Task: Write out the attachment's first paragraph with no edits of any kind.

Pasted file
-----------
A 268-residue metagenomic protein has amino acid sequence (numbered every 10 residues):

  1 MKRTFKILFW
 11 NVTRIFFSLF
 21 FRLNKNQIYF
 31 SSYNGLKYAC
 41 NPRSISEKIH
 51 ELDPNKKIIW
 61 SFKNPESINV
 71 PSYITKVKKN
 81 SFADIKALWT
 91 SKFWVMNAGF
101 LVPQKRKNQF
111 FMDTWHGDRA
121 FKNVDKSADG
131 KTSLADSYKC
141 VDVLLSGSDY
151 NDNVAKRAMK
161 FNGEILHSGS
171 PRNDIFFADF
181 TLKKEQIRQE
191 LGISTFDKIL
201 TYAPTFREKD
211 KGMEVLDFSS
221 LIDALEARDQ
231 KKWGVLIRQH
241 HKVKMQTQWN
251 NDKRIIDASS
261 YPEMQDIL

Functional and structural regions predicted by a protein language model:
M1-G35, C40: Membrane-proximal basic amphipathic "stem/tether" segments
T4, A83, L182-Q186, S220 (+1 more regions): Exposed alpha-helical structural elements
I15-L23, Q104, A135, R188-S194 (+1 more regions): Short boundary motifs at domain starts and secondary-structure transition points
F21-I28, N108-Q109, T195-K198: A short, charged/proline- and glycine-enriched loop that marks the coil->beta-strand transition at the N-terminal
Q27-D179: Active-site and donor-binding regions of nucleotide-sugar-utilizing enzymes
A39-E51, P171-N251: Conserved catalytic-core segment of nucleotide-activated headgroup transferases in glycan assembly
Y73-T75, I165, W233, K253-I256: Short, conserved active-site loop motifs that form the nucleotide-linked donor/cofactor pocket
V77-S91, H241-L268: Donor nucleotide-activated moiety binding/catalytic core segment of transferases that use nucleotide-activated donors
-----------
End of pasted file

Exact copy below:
A 268-residue metagenomic protein has amino acid sequence (numbered every 10 residues):